The Seattle Central Griot –  Sept. 25, 2019

A message from President Sheila Edwards Lange

portrait of Dr. Sheila Edwards LangeGood morning and welcome to the first issue of our new employee newsletter.

This publication will run every other week, and will include a few news items, events, and reminders of upcoming deadlines and other useful information.

You will be able to see past issues in the Employees section of our website

We are hoping that this will be a two-way street, and that you will send us your news, kudos for work well done, and other information that lets us know what’s going on in your classrooms, departments, and areas of work. To contribute, send us an email or call 206.934.5487.

If we do this right, this publication could help us to stay in touch, to reward good work, and to fuel the innovation and creativity we will need to effect change and to better serve all of our students.

Thanks for reading, and have a great 2019-20 school year!



a real time poll displays results in a word map on the screen of the Eqyptian Theater

President’s Day lights the path to student success

Seattle Central College staff, faculty and students gathered on Sept. 19 at the Egyptian Theater for a preview of the initiatives and work ahead of us in 2019-20, as part of the President’s Day celebration.

The audience got updates from student leadership about their plans to revive the Broadway High School mascot, the Bengal tiger, as the new mascot for Seattle Central. Union leaders from WSFE Local 304 and Seattle Central AFT also spoke about pay increases and the new contract for faculty.

President Sheila Edwards Lange spoke about some of the ongoing initiatives happening at the college this year. These included our adoption of the Guided Pathways approach, security and safety improvements, the expansion of the Seattle Promise scholarship, and new partnerships for innovative new programs.

She stressed that all our work as a college will center on equity and social justice, and on eliminating the systems and barriers that keep education and access to good jobs away from many in our community.

“My vision is to become the national model of how we do this right,” Dr. Edwards Lange said. “That we become the college that figured out how to close this gap.”

The college also recognized Gregg Shiosaki and Catie Chaplan with the Excellence in Teaching Award.

The meeting at the Egyptian Theater was followed with several guided discussions across campus, where faculty and staff shared ways to help students find their path to a successful education and to build community.

Get ready for change - key card system is coming to campus

This winter, Seattle Central College will be installing a new key card door lock system to secure the Broadway campus entrances, as part of a larger effort to make our campus safer and to improve our emergency response system.

In the next few months, all students, faculty and staff will be issued an identification card that will serve as their student ID and as the key card to unlock the exterior doors.

Once everyone has cards and the system is up and running, the college will lock the exterior doors during building hours on Harvard Avenue, the North and South entry doors, Student Leadership office (above the bookstore on Broadway) and the Science and Math building. The Broadway Avenue doors near the Buzz Café will remain unlocked during campus building hours to allow for continued public access.

Please look for future updates via email and on the college website regarding how and when to pick up your card.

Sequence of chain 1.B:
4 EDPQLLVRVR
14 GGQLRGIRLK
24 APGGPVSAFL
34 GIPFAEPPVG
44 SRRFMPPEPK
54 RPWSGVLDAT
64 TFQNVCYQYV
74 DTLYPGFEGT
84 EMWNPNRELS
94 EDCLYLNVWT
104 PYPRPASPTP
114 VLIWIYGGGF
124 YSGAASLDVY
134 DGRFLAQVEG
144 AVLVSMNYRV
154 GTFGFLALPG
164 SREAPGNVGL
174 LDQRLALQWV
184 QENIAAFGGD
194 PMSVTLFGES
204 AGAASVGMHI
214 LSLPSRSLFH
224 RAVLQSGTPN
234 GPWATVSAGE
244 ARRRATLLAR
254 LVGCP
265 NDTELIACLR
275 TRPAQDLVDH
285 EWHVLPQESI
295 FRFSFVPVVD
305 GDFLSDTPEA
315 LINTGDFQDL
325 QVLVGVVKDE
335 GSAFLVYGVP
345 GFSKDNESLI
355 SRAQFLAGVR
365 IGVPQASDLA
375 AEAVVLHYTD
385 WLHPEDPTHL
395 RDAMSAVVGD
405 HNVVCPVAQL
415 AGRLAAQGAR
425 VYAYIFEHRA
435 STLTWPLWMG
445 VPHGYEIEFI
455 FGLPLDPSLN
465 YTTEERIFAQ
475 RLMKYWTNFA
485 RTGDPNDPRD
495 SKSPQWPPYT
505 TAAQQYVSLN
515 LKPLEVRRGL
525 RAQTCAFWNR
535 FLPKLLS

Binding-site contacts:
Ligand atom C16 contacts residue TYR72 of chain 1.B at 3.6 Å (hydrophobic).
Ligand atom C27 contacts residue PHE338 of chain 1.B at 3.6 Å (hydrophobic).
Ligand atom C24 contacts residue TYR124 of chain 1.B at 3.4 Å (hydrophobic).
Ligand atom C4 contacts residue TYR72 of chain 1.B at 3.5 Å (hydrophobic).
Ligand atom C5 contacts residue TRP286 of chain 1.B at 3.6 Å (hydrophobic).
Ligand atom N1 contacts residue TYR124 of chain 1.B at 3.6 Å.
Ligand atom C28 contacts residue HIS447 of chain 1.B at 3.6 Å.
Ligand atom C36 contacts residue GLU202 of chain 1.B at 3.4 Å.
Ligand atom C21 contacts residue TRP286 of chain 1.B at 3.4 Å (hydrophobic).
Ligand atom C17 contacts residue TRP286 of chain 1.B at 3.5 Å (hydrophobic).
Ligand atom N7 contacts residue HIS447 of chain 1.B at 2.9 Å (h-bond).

Parking garage gets 24-hour security

If you see a new set of guards at the Harvard Street parking garage, don’t be alarmed. Seattle Central College has just contracted with a security firm to patrol our parking garage after hours and on the weekends. This means the garage will now have security coverage 24 hours a day, seven days a week.

Learn more about Seattle Pathways

If you are not clear yet on what Seattle Pathways is, or what your role in the process will be, you might want to check out this presentation by the Seattle Pathways Steering Committee. The presentation was part of a President’s Day workshop on the initiative.

Jean Bradbury exhibit of portraits with headgear and their stories

“On My Head. In My Heart” exhibit opens this week

The M. Rosetta Hunter Art Gallery will showcase the work of Seattle-based artist Jean Bradbury this month. Bradbury’s “On My Head. In My Heart” is part of an ongoing exploration of clothing as a language that expresses the apparently opposing values of tradition and individuality. This installation of enlarged painted portraits presents Seattle locals wearing garments of importance to them on their heads and incorporates interviews with the portrait subjects.

The exhibit runs from Sept. 24 to Oct. 18. The artist will hold an opening reception at the gallery this Wednesday, Sept. 25 between 5 and 7 p.m. Admission is free.

Be alert flier with qr code

Be ready for emergencies

We care about your safety when you are on campus. The best way we can do that is by keeping you informed about any emergencies affecting of our facilities.

But to do that, we need your help.  Seattle Colleges relies on the Seattle Colleges Alerts system operated by RAVE Mobile Safety to send out emergency text, voice, and email messages. The system only works well when it has accurate contact information.

If you haven’t signed up for the Seattle Colleges RAVE alerts, please register.

Even if you have an account, please take the time to check it now to ensure that your information is up to date.

The information you provide is kept private and can only be used to notify you about emergencies such as fires, power outages, dangerous weather, or other unsafe conditions.

Also, please visit this site for more information about how to handle potentially dangerous situations.